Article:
The tide on face biometric bans is turning … and keeps turning
Absent federal regulation or industry action to protect individuals’ privacy, California is moving to harden the battle lines over facial recognition.
A bill has been introduced in the state senate that would make permanent a 2019 moratorium that has prevented law enforcement from installing much less using biometric surveillance systems with cameras worn by officers.
Senate Bill 1038 declares that officer cameras tied into facial recognition systems plugged into officers’ cameras (predominantly supplied by Axon) are vulnerable to attack and a “waste of critical public resources.” They also pose a threat to California’s constitutional right to privacy.
The 2019 law, which allows people to sue an agency or officer who violates it, expires next January.
It forced the mothballing of the Tactical Identification System, or TACIDS, beginning in 2020. The Automated Regional Justice Information System had used TACIDS to get face biometrics into the lands of local police departments.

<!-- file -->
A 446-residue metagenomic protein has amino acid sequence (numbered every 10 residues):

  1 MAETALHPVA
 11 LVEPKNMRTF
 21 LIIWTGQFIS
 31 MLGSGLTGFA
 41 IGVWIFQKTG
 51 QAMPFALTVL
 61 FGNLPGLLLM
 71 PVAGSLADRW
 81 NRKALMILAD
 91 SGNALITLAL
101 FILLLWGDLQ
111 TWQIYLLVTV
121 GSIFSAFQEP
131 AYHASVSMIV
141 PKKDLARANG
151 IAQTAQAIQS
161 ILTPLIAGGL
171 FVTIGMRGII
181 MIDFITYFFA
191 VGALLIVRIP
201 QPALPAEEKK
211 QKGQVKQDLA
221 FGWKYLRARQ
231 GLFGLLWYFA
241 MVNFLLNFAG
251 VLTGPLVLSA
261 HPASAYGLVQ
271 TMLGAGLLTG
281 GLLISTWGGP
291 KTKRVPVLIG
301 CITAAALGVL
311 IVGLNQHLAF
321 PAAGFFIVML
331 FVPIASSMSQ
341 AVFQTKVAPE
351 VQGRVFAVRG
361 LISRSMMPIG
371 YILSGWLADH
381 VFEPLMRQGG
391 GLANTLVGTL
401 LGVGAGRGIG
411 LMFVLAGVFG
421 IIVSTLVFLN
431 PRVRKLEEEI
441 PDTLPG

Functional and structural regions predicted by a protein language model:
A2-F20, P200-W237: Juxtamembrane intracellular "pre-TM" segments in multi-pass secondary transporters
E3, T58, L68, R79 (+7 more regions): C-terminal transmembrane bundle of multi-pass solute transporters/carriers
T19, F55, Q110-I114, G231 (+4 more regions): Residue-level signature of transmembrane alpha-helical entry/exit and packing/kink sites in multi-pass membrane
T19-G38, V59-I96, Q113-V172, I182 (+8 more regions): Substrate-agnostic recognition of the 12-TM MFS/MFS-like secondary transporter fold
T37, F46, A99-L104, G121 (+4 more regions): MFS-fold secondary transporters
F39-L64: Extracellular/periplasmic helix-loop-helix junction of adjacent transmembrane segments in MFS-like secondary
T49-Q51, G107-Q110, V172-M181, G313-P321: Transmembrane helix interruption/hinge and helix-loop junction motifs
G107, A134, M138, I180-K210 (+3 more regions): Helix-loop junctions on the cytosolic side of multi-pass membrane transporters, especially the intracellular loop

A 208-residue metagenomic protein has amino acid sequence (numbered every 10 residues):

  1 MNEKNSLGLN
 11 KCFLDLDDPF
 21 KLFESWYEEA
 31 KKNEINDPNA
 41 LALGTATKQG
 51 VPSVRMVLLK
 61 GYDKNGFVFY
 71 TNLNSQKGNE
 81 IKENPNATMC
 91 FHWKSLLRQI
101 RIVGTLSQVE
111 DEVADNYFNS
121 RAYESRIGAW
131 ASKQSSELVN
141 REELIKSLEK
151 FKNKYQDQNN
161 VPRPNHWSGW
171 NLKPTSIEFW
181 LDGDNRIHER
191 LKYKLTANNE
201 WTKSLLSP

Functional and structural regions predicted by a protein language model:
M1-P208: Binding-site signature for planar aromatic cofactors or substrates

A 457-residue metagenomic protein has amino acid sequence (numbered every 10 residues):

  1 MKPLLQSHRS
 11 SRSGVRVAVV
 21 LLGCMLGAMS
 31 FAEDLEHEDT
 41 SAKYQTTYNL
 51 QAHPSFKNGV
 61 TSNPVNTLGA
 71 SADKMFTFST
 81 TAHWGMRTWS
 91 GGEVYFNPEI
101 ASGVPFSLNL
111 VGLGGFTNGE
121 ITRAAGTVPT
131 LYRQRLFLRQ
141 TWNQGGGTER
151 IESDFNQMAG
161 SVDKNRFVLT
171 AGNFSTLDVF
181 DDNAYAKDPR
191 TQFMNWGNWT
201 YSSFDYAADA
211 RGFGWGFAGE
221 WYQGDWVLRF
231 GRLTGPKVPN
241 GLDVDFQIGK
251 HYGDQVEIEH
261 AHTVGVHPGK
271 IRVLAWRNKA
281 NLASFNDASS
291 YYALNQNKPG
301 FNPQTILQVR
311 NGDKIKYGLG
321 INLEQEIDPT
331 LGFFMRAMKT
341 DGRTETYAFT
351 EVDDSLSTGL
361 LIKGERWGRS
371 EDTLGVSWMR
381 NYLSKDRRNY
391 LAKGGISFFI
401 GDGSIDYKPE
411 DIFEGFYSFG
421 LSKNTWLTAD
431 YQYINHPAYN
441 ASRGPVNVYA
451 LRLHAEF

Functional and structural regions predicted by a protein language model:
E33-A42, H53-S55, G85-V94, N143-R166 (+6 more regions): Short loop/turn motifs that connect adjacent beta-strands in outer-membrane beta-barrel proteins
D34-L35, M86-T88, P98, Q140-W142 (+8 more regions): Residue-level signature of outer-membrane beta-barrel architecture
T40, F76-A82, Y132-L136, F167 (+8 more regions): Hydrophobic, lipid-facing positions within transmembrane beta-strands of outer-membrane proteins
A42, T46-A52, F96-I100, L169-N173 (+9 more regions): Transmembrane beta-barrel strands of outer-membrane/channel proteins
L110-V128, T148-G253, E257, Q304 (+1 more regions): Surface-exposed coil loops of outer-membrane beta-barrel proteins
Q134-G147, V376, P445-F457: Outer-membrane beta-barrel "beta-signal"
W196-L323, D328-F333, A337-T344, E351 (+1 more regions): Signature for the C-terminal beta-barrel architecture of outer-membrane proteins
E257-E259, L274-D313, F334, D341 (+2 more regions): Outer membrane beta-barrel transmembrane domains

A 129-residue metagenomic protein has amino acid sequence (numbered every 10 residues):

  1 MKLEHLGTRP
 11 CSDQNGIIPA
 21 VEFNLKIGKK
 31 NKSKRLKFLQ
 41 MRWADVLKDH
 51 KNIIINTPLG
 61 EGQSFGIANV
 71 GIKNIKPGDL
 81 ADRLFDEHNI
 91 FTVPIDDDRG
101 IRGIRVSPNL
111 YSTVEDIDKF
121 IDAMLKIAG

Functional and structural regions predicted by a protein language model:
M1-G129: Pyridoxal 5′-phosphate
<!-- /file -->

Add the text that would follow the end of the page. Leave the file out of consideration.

California is not leading an unbroken parade of government bodies toward biometric surveillance bans. Most cities and counties have bigger priorities, first.
And second, the few moratoriums and bans passed by politicians over the last few years often find themselves under attack.
The New Orleans City Council is considering a measure that would slash at surveillance restrictions voted into law a little over a year ago, according to reporting by news publisher NOLA.com.
The city’s chief of police has pushed for a bill that would do that and more. The bill would permit law enforcement to use x-ray vans and wall-piercing radar as well as voice recognition tools.
Virginia lawmakers also want to reverse their state’s ban on facial recognition systems used by police. The year-old legislation would be replaced by one that would try to appease people who fear for their privacy rights.
For example, according to the Virginia Mercury, police would not be able to use face biometrics as probable cause to get a warrant. And any algorithm used would have to be evaluated by the National Institute of Standards and Technology to be at least 98 percent accurate.